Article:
Unlike Lake Woebegon, in America

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Half the people are below average. Including the children.

TomDispatch went on vacation but left us an article by the author of Just How Stupid Are We?  by Rick Shenkman:

Just how stupid are we? Pretty stupid, it would seem, when we come across headlines like this: “Homer Simpson, Yes — 1st Amendment ‘Doh,’ Survey Finds” (Associated Press 3/1/06).

“About 1 in 4 Americans can name more than one of the five freedoms guaranteed by the First Amendment (freedom of speech, religion, press, assembly and petition for redress of grievances.) But more than half of Americans can name at least two members of the fictional cartoon family, according to a survey.

“The study by the new McCormick Tribune Freedom Museum found that 22 percent of Americans could name all five Simpson family members, compared with just 1 in 1,000 people who could name all five First Amendment freedoms.”

Shenkman helpfully gives us some context:

Five defining characteristics of stupidity, it seems to me, are readily apparent. First, is sheer ignorance: Ignorance of critical facts about important events in the news, and ignorance of how our government functions and who’s in charge. Second, is negligence: The disinclination to seek reliable sources of information about important news events. Third, is wooden-headedness, as the historian Barbara Tuchman defined it: The inclination to believe what we want to believe regardless of the facts. Fourth, is shortsightedness: The support of public policies that are mutually contradictory, or contrary to the country’s long-term interests. Fifth, and finally, is a broad category I call bone-headedness, for want of a better name: The susceptibility to meaningless phrases, stereotypes, irrational biases, and simplistic diagnoses and solutions that play on our hopes and fears.

And that big youth vote that has certain people all jazzed? It may not mean such great things in the long run:

At least, you may think to yourself, we are not getting any dumber. But by some measures we are. Young people by many measures know less today than young people forty years ago. And their news habits are worse. Newspaper reading went out in the sixties along with the Hula Hoop. Just 20% of young Americans between the ages of 18 and 34 read a daily paper. And that isn’t saying much. There’s no way of knowing what part of the paper they’re reading. It is likelier to encompass the comics and a quick glance at the front page than dense stories about Somalia or the budget.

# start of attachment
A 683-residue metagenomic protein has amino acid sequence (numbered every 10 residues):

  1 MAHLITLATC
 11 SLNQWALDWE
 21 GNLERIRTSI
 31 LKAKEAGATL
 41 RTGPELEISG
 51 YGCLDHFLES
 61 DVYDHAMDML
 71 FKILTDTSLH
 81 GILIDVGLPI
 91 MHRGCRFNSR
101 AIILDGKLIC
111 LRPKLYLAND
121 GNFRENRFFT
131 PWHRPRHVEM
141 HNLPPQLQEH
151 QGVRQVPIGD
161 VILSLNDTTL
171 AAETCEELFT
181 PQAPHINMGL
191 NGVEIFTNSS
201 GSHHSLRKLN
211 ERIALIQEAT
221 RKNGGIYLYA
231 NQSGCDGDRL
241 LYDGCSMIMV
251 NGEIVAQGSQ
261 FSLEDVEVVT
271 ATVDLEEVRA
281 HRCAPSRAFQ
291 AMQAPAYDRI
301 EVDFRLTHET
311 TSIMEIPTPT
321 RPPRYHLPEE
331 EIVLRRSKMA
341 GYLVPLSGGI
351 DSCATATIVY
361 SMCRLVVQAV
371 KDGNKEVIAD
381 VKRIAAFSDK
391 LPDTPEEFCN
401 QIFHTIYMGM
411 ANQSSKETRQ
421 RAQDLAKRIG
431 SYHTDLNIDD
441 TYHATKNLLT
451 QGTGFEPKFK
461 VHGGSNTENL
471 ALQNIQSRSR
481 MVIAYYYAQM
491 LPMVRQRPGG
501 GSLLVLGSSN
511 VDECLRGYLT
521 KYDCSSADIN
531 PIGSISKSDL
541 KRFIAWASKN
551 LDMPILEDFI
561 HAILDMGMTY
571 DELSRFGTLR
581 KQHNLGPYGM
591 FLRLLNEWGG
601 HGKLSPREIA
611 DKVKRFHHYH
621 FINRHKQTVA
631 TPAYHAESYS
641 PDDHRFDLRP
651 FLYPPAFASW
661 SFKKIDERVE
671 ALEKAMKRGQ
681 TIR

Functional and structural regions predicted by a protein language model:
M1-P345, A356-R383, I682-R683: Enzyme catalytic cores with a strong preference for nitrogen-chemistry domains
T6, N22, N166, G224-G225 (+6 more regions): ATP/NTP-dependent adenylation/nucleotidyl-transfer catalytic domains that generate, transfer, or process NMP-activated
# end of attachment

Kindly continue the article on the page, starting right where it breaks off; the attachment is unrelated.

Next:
Hmmm… yet when I was in junior high, I got the bulk of my political information from Mad Magazine. It was the closest thing we had to The Daily Show in those days. At least you got an idea of who the jerks were, which may be the key antidote to ignorance. Ignorant people don’t get any such ideas. Before we invaded Iraq, for example, many of us were making the same arguments time has confirmed. But too many thought we were the ones who were out of touch. We were saying —

1. There are no WMD
2. Saddam Hussein has nothing to with Osama bin Laden, much less 9/11.
3. By hook or by crook, the neocons in the White House want a permanent US presence in the region.
4. We’re going to be stuck in Iraq like Br’er Rabbit got stuck to the tar baby.

the latter point implying —

5. We’re playing into bin Laden’s hands. Didn’t you see the interview he did with ABC in 1998?  Do you recall what he said about the Soviet Union becoming unglued in Afghanistan? Anyone? Anyone?

Nobody in Congress can honestly say they were “deceived by faulty intelligence.” Only an ignoramus would believe such drivel. And if point #5 is true, only an ignoramus would be impressed with the fact that “the United States has not been attacked since 9/11” — because we’ve been doing a fine job of destroying ourselves on our own. Errrrrrrr…

And that’s another problem, unfortunately. Smugness. The last paragraph reeked of it, no? Smugness, which divides us from each other, can be worse than ignorance. (Note to self: nobody likes a smartass, so if you like ignorance digging in its heels, go on being a smartass.)

But don’t we like the smug feeling we get when we can name more than two of the freedoms in the First Amendment when, hahahaha, most people can’t? There’s a spiritual issue here, for sure.

Here’s a dose of humbling just in time. You could try this sixty question quiz about the United States of America. It might just do the trick of desmugging you. Some of the multiple choices are downright funny. But then along comes a question or two where you might just have to guess! So even if you do OK or very well, it’s not a total sleigh ride.

Happy Independence Day!


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